The Tartan Pimpernel

Theatre (historical)

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  • Babes in arms policy: Babies do not require a ticket
  • Policy applies to: Children under 1 year

Description

The true story of a forgotten Scottish hero, the Reverend Donald Caskie, who was known as the Tartan Pimpernel, when the Germans invaded France in 1940. He fled Paris and reached southern France where he refused the chance of safe passage on the last ship bound for the UK and fled to Marseille instead. There, he ran a Seaman's Mission, living a double life and passing the close scrutiny of the Vichy Police, helping British and Allied soldiers to freedom across mountains into Spain. Dr Caskie was finally imprisoned by the Gestapo and sentenced to death.

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General venue access

  • Accessible entry: There are four flights of stairs.
  • Wheelchair access type: Not fully wheelchair accessible

  • Stairs: 20+
    Number of stairs is provided as guidance and is not in addition to any wheelchair access type (lift/ramp etc) stated above.

Each venue can contain several space with different accessibly information. Visit the venue page for full venue accessibility info


How and when to make an access booking

Our access tickets service is available to anyone who:

  • Would like to book specific accessibility services, e.g. a hearing loop, audio description headsets, captioning units, seating in relation to the location of the BSL interpreter
  • Requires extra assistance when at a venue
  • Has specific seating requirements
  • Is a wheelchair user
  • Requires a complimentary personal assistant ticket to attend a performance

Emerlist 31 days ago

A very good story, told in a gripping way. The interplay between the various actors was excellent and this was one of our best shows.

Kirsty R 32 days ago

Great story, faithfully retold.

Alison Harker 35 days ago

This is the inspirational story of the reverend Donald Caskie who helped over 2000 allied service men to escape from France under the noses of the gestapo. He was finally betrayed and sentenced to death before having his sentence commuted thanks to the intervention of a German padre. This story of quiet heroism is superbly retold in this very moving production. The writer cleverly uses the method of having Caskie interrogated by both the English and Germans at the same time. Both suspecting Caskie of spying for the other side. This allows overlapping of timeliness. The pathos is matched by the humour. The part of the German officer is played superbly with cold aryan charm by Bobby Bulloch while the British officer, played by William Speirs, is all British military efficiency, down to his moustache. The part of reverend Caskie is played with restrain and quiet courage by Graeme Dallas. His final, moving monologue is all the more powerful because he plays with quiet understatement that draws the audience in as he describes the horror of war. A powerful, emotional story about a forgotten Scottish hero. Superbly written and acted.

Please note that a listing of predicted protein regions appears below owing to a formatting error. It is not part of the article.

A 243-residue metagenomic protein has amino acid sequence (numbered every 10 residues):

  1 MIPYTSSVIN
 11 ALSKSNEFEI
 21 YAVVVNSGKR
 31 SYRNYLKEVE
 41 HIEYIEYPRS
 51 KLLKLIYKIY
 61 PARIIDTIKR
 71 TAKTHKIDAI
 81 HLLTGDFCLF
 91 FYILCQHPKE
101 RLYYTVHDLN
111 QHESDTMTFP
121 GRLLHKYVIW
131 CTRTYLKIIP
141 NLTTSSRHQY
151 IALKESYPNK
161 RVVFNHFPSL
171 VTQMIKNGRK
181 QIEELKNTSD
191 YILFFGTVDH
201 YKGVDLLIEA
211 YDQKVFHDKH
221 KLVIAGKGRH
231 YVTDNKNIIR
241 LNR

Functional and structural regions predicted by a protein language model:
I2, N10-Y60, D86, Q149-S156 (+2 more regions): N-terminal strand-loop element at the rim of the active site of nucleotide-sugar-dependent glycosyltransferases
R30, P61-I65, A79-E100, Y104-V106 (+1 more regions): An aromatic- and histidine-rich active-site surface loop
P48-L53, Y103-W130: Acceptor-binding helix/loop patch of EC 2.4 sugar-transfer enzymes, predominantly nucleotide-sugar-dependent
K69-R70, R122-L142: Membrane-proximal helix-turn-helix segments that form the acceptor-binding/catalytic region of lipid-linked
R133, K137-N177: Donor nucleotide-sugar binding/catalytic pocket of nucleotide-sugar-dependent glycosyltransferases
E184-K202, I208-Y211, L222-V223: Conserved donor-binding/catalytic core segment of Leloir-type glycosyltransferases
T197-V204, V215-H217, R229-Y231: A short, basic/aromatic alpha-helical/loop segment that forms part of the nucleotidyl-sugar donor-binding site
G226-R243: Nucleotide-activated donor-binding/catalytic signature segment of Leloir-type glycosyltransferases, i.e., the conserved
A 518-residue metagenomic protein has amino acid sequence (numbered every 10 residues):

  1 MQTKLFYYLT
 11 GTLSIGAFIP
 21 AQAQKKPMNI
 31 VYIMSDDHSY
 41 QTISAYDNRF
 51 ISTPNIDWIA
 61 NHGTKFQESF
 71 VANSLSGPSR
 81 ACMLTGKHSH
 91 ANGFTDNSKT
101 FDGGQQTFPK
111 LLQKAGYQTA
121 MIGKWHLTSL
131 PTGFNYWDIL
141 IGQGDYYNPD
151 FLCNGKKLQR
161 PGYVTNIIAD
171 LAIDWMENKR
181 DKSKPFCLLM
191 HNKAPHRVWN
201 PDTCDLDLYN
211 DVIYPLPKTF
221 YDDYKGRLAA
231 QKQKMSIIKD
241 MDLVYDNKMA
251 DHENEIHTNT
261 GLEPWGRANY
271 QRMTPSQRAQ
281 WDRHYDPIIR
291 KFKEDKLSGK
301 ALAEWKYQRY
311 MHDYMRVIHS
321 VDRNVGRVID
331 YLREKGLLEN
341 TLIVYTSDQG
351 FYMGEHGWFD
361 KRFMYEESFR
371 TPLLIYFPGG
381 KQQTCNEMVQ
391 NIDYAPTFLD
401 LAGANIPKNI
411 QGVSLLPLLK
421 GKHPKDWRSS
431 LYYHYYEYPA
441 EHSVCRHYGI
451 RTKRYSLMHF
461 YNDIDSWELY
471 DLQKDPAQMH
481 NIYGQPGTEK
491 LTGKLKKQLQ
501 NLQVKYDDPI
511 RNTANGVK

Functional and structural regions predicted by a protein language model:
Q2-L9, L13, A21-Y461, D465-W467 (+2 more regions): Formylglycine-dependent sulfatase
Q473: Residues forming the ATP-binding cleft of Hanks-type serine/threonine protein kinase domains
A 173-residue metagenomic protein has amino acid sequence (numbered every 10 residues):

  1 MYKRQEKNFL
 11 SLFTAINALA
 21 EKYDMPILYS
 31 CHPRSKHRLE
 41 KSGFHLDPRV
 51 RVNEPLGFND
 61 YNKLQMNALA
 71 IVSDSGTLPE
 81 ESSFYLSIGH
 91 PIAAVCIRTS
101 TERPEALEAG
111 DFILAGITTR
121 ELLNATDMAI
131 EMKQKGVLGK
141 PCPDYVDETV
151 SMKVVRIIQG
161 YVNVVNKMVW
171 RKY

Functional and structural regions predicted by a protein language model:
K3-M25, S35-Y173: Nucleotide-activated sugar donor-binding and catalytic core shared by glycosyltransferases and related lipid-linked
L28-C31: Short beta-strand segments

Christine McDerment 38 days ago

Concerned that I posted a review (a good one) yesterday morning but it has still not appeared.
This was an excellent show, well constructed and well performed. The writer has lovingly and faithfully taken extracts from Caskie's book (published way back in the 1950s) and moved them from page to stage. There Caskie must deal alternatively with interrogations from both a pseudo-jovial Nazi and a blustering, cynical British officer and the device is used to tell his remarkably heroic story which appears to be little known now. If you know the story you'll see it movingly brought to life (with touches of humour as well) and if you don't know it, then here's your chance to learn about it.
Can thoroughly recommend it.


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Participants - for further details on our audience and published review policies, including how to add or opt out of reviews, please click here.